|Nagendra Natha Datta is about to travel by boat. It is the month Joisto (MayJune), the time of storms. His wife, Surja Mukhi, had adjured him, saying, Be careful; if a storm arises be sure you fasten the boat to the shore. Do not remain in the boat. Nagendra had consented to this, otherwise Surja Mukhi would not have permitted him to leave home; and unless he went to Calcutta his suits in the Courts would not prosper.|
|Nagendra Natha was a young man, about thirty years of age, a wealthy zemindar (landholder) in Zillah Govindpur. He dwelt in a small village which we shall call Haripur. He was travelling in his own boat. The first day or two passed without obstacle. The river flowed smoothly onleaped, danced, cried out, restless, unending, playful. On shore, herdsmen were grazing their oxenone sitting under a tree singing, another smoking, some lighting, others eating. Inland, husbandmen were driving the plough, beating the oxen, lavishing abuse upon them, in which the owner shared. The wives of the husbandmen, bearing vessels of water, some carrying a torn quilt, or a dirty mat, wearing a silver amulet round the neck, a ring in the nose, bracelets of brass on the arm, with unwashed garments, their skins blacker than ink, their hair unkempt, formed a chattering crowd. Among them one beauty was rubbing her head with mud, another beating a child, a third speaking with a neighbour in abuse of some nameless person, a fourth beating clothes on a plank. Further on, ladies from respectable villages adorned the ghats (landing-steps) with their appearancethe elders conversing, the middle-aged worshipping Siva, the younger covering their faces and plunging into the water; the boys and girls screaming, playing with mud, stealing the flowers offered in worship, swimming, throwing water over every one, sometimes stepping up to a lady, snatching away the image of Siva from her, and running off with it. The Brahmans, good tranquil men, recited the praises of Ganga (the sacred river Ganges) and performed their worship, sometimes, as they wiped their streaming hair, casting glances at the younger women.|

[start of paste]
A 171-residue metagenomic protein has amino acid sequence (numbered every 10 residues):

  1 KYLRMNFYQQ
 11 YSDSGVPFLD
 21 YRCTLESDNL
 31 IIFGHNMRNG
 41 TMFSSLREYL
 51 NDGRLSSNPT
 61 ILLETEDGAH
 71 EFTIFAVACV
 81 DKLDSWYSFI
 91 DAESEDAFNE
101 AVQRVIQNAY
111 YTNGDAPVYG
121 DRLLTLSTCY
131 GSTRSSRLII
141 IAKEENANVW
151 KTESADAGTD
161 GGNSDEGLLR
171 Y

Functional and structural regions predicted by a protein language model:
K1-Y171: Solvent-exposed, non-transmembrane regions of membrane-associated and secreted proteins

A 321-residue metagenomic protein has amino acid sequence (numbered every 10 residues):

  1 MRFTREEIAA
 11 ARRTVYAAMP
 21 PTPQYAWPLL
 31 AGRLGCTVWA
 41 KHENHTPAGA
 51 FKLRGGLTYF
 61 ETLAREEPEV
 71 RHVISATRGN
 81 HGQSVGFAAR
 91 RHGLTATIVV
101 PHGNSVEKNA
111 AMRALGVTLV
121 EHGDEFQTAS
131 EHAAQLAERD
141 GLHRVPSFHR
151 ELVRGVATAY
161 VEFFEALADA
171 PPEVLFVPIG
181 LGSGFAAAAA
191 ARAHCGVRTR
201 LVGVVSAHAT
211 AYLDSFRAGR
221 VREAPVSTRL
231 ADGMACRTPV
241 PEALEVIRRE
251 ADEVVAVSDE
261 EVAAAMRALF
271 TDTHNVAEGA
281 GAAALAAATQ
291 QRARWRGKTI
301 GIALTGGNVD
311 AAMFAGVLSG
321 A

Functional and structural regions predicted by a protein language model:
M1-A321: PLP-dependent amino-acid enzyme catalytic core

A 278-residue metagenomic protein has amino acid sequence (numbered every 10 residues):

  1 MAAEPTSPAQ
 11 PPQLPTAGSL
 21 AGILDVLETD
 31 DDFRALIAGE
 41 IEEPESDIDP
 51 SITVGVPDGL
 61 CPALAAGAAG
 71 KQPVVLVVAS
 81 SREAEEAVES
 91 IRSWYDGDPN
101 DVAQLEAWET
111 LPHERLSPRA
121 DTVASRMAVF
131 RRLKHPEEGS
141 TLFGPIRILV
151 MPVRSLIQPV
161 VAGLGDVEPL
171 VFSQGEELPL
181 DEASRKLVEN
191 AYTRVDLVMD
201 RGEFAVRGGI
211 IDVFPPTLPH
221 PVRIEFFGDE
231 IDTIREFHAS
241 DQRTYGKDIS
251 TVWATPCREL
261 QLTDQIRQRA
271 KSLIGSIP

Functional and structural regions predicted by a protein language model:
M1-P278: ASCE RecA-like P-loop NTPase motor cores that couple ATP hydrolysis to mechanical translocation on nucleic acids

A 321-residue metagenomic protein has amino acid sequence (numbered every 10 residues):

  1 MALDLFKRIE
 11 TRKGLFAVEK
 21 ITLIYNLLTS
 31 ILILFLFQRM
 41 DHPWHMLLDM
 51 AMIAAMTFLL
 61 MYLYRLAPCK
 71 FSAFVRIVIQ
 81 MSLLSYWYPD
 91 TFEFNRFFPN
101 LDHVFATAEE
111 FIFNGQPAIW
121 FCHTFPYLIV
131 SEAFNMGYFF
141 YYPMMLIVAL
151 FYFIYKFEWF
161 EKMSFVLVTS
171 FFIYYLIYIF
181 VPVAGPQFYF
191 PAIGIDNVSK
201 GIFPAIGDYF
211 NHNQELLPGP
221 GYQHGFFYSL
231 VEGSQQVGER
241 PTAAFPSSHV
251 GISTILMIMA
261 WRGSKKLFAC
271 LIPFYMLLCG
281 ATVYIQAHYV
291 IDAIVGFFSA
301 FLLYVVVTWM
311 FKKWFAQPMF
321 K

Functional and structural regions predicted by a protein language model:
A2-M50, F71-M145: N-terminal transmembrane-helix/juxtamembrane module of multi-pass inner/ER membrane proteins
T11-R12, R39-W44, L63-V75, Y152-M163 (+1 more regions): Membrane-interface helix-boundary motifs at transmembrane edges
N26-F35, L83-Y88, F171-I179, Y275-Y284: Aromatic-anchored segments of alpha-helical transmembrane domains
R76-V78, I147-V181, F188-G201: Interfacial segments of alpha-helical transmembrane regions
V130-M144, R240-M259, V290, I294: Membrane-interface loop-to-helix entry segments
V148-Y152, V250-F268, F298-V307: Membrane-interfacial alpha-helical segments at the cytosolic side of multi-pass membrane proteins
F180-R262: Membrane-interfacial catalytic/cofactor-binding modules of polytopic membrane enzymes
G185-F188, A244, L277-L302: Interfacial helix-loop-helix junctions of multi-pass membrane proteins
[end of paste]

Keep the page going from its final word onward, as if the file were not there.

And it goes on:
|In the sky, the white clouds float in the heated air. Below them fly the birds, like black dots. In the cocoanut trees, kites, like ministers of state, look around to see on what they can pounce; the cranes, being only small fry, stand raking in the mud; the dahuk (coloured herons), merry creatures, dive in the water; other birds of a lighter kind merely fly about. Market-boats sail along at good speed on their own behalf; ferry-boats creep along at elephantine pace to serve the needs of others only: cargo boats make no progress at allthat is the owners concern.|
|On the third day of Nagendras journey clouds arose and gradually covered the sky. The river became black, the tree-tops drooped, the paddy birds flew aloft, the water became motionless. Nagendra ordered the manji (boatman) to run the boat in shore and make it fast. At that moment the steersman, Rahamat Mullah, was saying his prayers, so he made no answer. Rahamat knew nothing of his business. His mothers fathers sister was the daughter of a boatman; on that plea he had become a hanger-on of boatmen, and accident favoured his wishes; but he learned nothing, his work was done as fate willed. Rahamat was not backward in speech, and when his prayers were ended he turned to the Babu and said, Do not be alarmed, sir, there is no cause for fear. Rahamat was thus brave because the shore was close at hand, and could be reached without delay, and in a few minutes the boat was secured.|
A) Haripur to Calcutta
B) Haripore Barikipore
C) Barasat to Burdhman
D) Barisal to Govindpur
Correct Answer: A
Solution :Rationale: (a) Nagendra had consented to this, otherwise Surja Mukhi would not have permitted him to leave home; and unless he went to Calcutta his suits in the Courts would not prosper. In the passage it is also mentioned that his village is in Haripur.
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